The two ships served extensively with NATO forces and provided some insurance to Dutch interests during the tense standoff with Indonesia during the decade-long West New Guinea dispute — which could have seen the Indonesian Navy’s only cruiser, the Soviet-built KRI Irian, formerly Ordzhonikidze, face off with the Dutch in what would have been the world’s last cruiser-on-cruiser naval action.

However, the age of navies running big gun warships was in the twilight.

The Soviets maintained as many as 13 of the huge 16,000-ton Sverdlov class cruisers, armed with a dozen 6-inch guns as late as 1994 when the last one (the famously wrecked Murmansk) was finally removed from their navy list.

The Russians beat the U.S. by more than a decade as the last all-gun armed cruiser on the Navy List was USS Newport News (CA–148), struck 31 July 1978. The last big gun cruiser in U.S. service was USS Albany (CA-123) which had been reworked to a hybrid missile boat (CG-10) to be decommissioned in 1980 and struck five years later. An 8-inch armed destroyer, USS Hull, removed her experimental Mk.71 mount in 1979. Since then, it’s been a world of 5-inchers for U.S. cruisers and destroyers.

As for the Royal Navy, losing their heavies in the 1950s and their few remaining WWII-era light cruisers soon after, they decommissioned their two Tiger-class cruisers in the 1970s, disposing of them in the 1980s.

The navies of South America were the last to operate big gun-armed cruisers. Which brings us to the story of De Zeven Provinciën and De Ruyter‘s second life.

With the ABC powers (Argentina, Brazil, and Chile) all packing large former U.S. cruisers in their fleets, Peru went shopping in the early 1970s for some parity and bought the two Dutch cruisers for a song between 1972-75. De Ruyter was bought first and became fleet flagship BAP Almirante Grau (CLM-81) after the national naval hero, replacing the old Crown Colony-class light cruiser HMS Newfoundland which carried the same name. DZP was picked up later and became BAP Aguirre.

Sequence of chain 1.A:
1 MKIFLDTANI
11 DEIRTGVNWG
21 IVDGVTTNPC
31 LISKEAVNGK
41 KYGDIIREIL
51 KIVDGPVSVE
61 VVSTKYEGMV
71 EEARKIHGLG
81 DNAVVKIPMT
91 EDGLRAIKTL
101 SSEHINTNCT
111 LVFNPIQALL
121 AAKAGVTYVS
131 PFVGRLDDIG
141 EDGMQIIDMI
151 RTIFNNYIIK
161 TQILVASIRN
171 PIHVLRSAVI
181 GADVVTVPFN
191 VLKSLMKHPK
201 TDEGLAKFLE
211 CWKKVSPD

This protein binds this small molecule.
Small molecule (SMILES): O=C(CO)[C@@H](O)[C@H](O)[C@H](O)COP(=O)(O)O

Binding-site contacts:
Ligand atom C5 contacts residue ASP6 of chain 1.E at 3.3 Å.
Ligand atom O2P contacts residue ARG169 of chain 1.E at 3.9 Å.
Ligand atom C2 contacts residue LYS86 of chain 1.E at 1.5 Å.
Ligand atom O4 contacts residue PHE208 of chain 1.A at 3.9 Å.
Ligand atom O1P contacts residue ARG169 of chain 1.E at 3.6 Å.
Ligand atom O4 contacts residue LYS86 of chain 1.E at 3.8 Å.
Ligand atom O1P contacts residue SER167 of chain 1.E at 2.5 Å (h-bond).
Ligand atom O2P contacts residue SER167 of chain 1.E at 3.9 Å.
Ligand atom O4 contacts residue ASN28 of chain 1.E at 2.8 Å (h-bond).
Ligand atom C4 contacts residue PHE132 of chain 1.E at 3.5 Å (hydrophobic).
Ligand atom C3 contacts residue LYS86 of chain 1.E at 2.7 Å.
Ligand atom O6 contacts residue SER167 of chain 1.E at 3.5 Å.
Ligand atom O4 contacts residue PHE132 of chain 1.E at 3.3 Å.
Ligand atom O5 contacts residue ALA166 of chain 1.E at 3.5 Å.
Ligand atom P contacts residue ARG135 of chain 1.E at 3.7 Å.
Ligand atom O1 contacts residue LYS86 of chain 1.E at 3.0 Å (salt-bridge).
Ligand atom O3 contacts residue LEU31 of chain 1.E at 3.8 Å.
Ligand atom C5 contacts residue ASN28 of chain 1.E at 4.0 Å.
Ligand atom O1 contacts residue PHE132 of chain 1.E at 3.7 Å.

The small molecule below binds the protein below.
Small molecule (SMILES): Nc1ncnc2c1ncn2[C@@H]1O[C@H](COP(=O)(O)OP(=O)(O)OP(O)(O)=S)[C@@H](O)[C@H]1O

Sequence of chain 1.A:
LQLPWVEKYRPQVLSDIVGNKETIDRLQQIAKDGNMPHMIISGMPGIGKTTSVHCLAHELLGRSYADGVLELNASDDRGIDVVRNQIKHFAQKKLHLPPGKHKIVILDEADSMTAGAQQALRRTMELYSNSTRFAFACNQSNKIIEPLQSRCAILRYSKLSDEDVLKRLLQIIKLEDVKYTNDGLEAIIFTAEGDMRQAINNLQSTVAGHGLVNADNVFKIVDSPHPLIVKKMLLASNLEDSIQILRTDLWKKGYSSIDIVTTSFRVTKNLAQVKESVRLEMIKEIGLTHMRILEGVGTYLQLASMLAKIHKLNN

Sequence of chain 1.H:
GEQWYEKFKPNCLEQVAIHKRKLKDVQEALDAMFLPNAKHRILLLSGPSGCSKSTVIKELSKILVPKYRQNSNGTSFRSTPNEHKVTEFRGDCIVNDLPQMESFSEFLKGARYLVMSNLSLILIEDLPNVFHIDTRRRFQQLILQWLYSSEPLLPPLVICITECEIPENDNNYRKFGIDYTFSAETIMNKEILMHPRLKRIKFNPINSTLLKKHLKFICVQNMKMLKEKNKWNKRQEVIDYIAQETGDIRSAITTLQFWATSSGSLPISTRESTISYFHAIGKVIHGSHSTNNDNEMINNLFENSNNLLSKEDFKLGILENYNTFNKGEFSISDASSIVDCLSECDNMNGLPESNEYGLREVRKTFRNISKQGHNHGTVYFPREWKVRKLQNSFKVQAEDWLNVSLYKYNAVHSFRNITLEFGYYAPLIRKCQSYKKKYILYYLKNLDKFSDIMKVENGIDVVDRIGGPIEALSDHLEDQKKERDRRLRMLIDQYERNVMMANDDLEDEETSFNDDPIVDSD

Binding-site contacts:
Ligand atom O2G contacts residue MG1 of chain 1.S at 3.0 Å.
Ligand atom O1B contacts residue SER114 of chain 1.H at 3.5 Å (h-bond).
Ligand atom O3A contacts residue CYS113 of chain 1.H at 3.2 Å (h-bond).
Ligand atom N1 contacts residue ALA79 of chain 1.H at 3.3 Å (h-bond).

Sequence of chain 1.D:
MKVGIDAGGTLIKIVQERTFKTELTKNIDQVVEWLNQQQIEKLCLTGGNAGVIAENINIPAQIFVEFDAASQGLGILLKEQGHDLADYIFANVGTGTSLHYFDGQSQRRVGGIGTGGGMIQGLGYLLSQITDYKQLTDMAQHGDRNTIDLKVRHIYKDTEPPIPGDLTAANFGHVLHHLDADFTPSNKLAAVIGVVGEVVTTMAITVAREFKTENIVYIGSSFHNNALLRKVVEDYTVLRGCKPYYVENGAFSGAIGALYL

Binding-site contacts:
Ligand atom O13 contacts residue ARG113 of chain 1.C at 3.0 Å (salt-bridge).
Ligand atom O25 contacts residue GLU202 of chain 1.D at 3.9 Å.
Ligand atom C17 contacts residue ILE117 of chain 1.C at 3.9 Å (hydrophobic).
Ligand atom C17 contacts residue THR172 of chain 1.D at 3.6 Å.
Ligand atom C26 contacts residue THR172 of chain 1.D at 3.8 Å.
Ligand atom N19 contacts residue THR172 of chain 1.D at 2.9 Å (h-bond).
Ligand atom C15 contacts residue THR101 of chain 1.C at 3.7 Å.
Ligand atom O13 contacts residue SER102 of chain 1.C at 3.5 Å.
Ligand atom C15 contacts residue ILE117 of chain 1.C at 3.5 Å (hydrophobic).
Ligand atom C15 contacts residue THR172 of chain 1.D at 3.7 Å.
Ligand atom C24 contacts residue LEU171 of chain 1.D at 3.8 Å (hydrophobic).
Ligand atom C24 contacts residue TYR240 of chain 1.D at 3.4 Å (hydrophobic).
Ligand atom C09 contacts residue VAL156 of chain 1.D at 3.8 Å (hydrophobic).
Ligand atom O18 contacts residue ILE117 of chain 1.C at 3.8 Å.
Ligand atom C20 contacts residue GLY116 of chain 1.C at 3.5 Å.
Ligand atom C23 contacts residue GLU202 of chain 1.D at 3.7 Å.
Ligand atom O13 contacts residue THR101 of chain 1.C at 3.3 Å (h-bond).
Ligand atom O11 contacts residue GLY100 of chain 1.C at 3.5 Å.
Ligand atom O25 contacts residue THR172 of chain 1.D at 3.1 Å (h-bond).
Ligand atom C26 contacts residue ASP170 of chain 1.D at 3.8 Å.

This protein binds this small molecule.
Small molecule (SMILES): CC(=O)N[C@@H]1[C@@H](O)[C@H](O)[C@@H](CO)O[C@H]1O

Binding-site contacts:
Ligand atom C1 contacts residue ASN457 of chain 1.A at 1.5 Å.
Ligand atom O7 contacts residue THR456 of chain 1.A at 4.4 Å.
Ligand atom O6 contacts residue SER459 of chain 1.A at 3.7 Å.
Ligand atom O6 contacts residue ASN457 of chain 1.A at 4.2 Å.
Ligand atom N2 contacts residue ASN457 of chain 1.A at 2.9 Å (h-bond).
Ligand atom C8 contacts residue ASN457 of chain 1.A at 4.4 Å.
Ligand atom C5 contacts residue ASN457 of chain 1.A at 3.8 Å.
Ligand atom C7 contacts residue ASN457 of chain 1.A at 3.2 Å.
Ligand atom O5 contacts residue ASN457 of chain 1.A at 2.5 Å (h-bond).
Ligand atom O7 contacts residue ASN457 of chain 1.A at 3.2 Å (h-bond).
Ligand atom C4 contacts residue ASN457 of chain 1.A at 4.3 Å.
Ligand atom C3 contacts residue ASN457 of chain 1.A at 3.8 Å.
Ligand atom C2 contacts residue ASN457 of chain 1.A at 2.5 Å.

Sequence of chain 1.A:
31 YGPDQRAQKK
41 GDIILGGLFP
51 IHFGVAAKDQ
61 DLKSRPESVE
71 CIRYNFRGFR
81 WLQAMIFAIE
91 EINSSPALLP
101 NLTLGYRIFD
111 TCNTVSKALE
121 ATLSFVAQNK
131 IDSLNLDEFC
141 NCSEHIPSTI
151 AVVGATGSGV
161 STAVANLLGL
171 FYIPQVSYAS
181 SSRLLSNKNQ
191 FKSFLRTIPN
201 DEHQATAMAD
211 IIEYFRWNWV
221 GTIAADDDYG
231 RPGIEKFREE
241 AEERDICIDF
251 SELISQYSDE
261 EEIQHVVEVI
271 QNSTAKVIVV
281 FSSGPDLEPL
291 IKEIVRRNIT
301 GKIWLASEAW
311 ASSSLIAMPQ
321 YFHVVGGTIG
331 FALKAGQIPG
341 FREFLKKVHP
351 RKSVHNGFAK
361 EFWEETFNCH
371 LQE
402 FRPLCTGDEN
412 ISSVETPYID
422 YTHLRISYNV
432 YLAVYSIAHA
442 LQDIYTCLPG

Cruiser Almirante Admiral Grau, flagship of the war navy of Peru, during its incorporation in 1973.

For a decade, this gave the Peruvians a good bit a prestige, and as the ABC navies shed their older vessels (all WWII-era), the much newer Dutch ships continued to give good service.

Chile decommissioned the 12,242-ton O’Higgins (formerly the USS Brooklyn CL-40) finally in 1992.

Crucero O’Higgins de la Armada Chilena, formerly USS Brooklyn CL-40

Sistership to the O’Higgins was the ARA General Belgrano (ex-USS Phoenix CL-46) a flagship of the Argentine navy for thirty years until she was deep-sixed by a British submarine in the 1982 Falkland Islands War. Brazil also had a pair of ex-Brooklyn class cruisers, which they operated until the 1970s.

To keep her sister alive, DZP/Aguirre was paid off in 2000, her parts used to keep De Ruyter/Grau in operation.

Ever since the battleship USS Missouri was struck on 12 January 1995, the eight Bofors 152/53 naval guns mounted on Almirante Grau were the most powerful afloat on any warship operated by any navy in the world. A record she went out with after holding for 22 years– a proud legacy of another generation and the end of an era.

Given an extensive refit in 1985 and other upgrades since then, she carried new Dutch electronics, updated armament including Otomat anti-ship missiles and 40L70 Dardo rapid fire guns, and in effect was the cruiser equivalent of the Reagan-era Iowa-class battleships.

Salinas, Peru (July 3, 2004) – The Peruvian cruiser Almirante Grau (CLM-81) fires one of its 15.2 cm caliber cannons as naval surface fire support during a Latin American amphibious assault exercise supporting UNITAS 45-04. U.S. Navy photo by Chief Journalist Dave Fliesen

A detailed look at her modernized scheme via Naval Analyses:

The Dutch still revere the name De Ruyter with a Tromp-class guided missile frigate commissioned as the 7th ship with the handle in 1975 and a new De Zeven Provinciën-class frigate, the 8th De Ruyter, placed in service in 2004.

Showing her age, and still requiring at least a crew of 600 even after modernization, the Peruvian cruiser with former Dutch and one-time German ownership papers was placed in a reserve status in 2010, maintained from sinking but not much else. However she still served a purpose as a pierside training and flag ship.